Skip to content

Dubai developer cannot demand property owners pay for access to pools and beaches

A row had broken out earlier this month over attempts by Nakheel, Dubai’s largest property developer by assets, to prevent home owners and tenants at the Palm Jumeirah from using the property’s beach, swimming pools and gyms.

The company distributed leaflets saying that it planned to charge households AED5,000 ($1,360) a year for access to these parts of the man made island. Non residents would be charged AED12,000 and guests AED200 a day.

But property owners said that they felt they already paid for these facilities through the extra premium charged for the real estate and via service charges.

Now Dubai’s Real Estate Regulatory Authority (RERA) has said that by law no one can stop an owner or a registered tenant from using the communal areas once they have paid service fees.

‘If you bought something based on an agreement with a developer, he can’t change it,’ said Marwan bin Ghalita, RERA chief executive officer. A spokesman for Nakheel declined to comment on the issue.

However, Nakheel, which owns the clubhouses between the shoreline buildings, can charge residents for the use of facilities and services that aren’t specified in their contracts such as poolside sun beds, towels, showers and changing rooms, bin Ghalita said.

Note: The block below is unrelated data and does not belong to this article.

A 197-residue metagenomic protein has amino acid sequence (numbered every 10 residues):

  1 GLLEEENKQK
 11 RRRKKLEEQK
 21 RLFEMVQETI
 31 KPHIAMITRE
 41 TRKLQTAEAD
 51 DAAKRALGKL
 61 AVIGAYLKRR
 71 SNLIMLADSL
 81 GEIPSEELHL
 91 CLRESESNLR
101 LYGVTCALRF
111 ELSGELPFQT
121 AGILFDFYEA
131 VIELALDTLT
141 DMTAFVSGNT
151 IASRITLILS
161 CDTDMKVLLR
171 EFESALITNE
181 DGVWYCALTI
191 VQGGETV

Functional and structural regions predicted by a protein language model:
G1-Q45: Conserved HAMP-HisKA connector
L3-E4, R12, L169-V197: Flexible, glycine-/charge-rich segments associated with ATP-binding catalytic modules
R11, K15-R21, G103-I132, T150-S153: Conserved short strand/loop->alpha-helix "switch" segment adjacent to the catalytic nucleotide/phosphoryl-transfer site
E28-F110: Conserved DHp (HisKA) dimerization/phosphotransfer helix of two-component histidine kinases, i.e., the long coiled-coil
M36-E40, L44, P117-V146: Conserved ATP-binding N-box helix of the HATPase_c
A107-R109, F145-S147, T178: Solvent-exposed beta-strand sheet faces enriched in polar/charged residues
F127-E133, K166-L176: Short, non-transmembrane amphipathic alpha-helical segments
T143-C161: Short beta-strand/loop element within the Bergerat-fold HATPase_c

If the developer wants to block residents from accessing the clubhouses where gyms are located, it would have to provide gyms inside the apartment buildings, bin Ghalita added.

Many homeowners haven’t yet paid their services charges and Nakheel required temporary security cards to prevent those who haven’t paid from accessing the facilities, bin Ghalita also revealed.

The developer and the Home owners’ Association will meet soon to try to resolve the situation, according to RERA. Nakheel and other developers are in the process of submitting blueprints of their buildings to RERA to establish and define communal areas.

‘We want to make sure that all non communal areas aren’t included in the service charges, so owners won’t overpay. That’s why we are taking our time to subdivide all of the buildings,’ added bin Ghalita.

It is felt that Dubai developers are trying to generate income after the global credit crisis left many of them short of funding to complete projects across the emirate. Nakheel has incurred AED78.6 billion in losses since the crisis began in the third quarter of 2008.

In the past, Nakheel derived most of its income by selling properties before they were built. It also sold plots of land to smaller competitors after providing infrastructure such as roads, water, sewage and electricity.

The company, which was forced to suspend work on two other man made islands after the credit crisis, is trying to increase recurring income from rentals and shopping malls.